A Lesson For Life
In an award winning essay a young boy expressed his desire to have a Christmas tree. His mother would not allow him to have one because of the connotations of idol worship. This young boy made his case by outlining how his mother had taught him about Jesus and he understood the true meaning of Christmas. His prayer was that his mother would let him have a Christmas tree.
I was touched by the young boy's earnest and sincere plea. You see, all too often we grasp a hold of something and stand on it as gospel. How many of us worship Christmas Trees? Not many, if any.
Perceived idol worship can be visualized in many forms. You see many of us take pride in wearing designer clothes and other paraphernalia. Is that worshipping them? This young man made a valuable point that if he completely understands the meaning of Christmas as being the birth of Jesus Christ why would he be denied having a tree.
I ran across an article in the World NetDaily by Gary DeMar that identified some key elements to reinforce this young boy's debate.
"Just because pagans might have used trees to worship their gods does not mean that we can't use them to teach us something about God who has given us the "indescribable gift" of Jesus Christ (2 Corinthians 9:15). The Christmas tree, as it is now designated, is an evergreen that reminds us that we have "eternal life" in Jesus Christ (John 6:40). The shape of the tree reminds us that we are "born from above" (John 3:3). The needles on the branches remind us that Jesus was "pierced through for our transgressions" (Isaiah 53:5).'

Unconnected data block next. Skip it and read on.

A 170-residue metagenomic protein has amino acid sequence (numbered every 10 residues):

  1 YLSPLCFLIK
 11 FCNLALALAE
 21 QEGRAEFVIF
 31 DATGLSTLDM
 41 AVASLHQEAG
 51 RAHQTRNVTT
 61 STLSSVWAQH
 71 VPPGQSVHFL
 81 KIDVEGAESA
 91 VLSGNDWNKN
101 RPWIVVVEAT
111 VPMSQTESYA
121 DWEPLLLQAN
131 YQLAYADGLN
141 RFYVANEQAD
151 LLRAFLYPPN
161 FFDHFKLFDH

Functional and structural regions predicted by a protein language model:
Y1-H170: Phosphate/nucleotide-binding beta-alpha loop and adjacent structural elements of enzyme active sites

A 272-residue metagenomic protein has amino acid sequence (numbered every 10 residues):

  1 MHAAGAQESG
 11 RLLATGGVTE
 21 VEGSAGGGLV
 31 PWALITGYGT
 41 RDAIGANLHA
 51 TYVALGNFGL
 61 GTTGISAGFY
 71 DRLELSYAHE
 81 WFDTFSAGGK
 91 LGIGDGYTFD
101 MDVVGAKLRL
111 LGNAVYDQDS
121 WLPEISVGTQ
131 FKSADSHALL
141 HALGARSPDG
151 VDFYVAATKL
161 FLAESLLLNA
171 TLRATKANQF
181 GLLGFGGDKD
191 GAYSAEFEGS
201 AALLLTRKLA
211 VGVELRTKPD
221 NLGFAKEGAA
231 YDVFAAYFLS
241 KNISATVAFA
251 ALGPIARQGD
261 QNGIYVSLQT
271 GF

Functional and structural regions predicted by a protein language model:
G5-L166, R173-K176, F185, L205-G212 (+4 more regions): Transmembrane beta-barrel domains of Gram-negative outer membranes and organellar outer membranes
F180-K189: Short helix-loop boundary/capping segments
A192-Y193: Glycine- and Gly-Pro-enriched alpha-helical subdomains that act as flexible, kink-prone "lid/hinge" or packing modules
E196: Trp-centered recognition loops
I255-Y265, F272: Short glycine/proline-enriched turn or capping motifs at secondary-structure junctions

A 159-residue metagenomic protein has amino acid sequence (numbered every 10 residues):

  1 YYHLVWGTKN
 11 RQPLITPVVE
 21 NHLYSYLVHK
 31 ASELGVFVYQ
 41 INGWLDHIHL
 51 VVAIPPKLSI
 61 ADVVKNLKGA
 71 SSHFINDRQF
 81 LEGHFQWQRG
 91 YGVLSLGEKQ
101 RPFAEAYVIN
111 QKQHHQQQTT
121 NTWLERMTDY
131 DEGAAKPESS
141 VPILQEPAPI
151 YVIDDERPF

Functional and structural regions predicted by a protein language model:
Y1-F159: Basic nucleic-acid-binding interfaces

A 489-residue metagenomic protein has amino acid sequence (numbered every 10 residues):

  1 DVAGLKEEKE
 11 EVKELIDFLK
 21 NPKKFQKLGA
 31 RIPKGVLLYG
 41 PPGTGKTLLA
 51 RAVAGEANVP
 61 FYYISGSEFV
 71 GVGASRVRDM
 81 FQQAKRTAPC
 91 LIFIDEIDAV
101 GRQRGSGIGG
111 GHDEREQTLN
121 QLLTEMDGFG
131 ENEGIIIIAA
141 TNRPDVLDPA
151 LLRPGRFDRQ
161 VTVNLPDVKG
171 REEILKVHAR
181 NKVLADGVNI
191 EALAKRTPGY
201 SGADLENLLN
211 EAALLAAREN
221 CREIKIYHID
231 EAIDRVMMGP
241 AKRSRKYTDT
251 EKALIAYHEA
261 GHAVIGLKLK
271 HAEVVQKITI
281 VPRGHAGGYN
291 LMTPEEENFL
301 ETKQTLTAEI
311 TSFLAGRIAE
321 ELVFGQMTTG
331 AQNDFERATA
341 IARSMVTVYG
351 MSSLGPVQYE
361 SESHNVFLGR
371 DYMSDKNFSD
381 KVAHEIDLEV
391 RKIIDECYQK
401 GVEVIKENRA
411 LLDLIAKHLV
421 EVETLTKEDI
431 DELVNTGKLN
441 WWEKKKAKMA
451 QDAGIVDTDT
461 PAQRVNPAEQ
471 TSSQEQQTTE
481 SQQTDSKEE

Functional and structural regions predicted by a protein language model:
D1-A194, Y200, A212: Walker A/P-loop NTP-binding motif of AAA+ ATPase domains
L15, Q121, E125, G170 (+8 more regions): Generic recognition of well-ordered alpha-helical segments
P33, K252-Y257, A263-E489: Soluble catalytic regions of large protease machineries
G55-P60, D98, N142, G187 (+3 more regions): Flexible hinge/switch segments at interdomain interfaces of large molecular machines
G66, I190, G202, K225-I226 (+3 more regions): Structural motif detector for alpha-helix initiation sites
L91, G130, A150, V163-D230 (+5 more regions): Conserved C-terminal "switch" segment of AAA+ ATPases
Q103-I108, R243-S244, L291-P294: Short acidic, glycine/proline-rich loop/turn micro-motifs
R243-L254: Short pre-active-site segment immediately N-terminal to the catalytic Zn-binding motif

The lights hung on the tree remind us that Jesus is "the light of the world" (John 8:12) and through Him we are to be "the light of the world" (Matthew 5:14). The ornaments we hang on the tree and the presents we place under the tree remind us that "every good thing given and every perfect gift is from above, coming down from the Father of lights, with whom there is no variation or shifting shadow" (James 1:17).'
Instead of condemning the Christmas tree as some pagan object brought into our homes from the pagan cold, it can be used to remind us that God promises us "the right to the tree of life" (Revelation 22:14)."
Apparently the mother had done a good job in teaching her son the meaning of Christmas. Yet, she did not have faith in her son and trust in what she had poured inside of him.
During this Christmas season, we have to use it as an opportunity to share its true meaning. This is the time we celebrate God's ultimate gift to mankind, the birth of His only begotten Son so the breach for our eternal existence would be repaired so we could have the right to everlasting life. God who loved us so much gave the ultimate gift for us to be free of the limitations of this world.
We don't celebrate the Christmas tree, but we do celebrate the One who created the trees, who gave man wisdom to design a Christmas tree so we can use it to share the blessing inherent in the birth of Jesus Christ our Lord and Savior and the gift of eternal life.
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Jacqui A. Showers., The Showers Group Ministries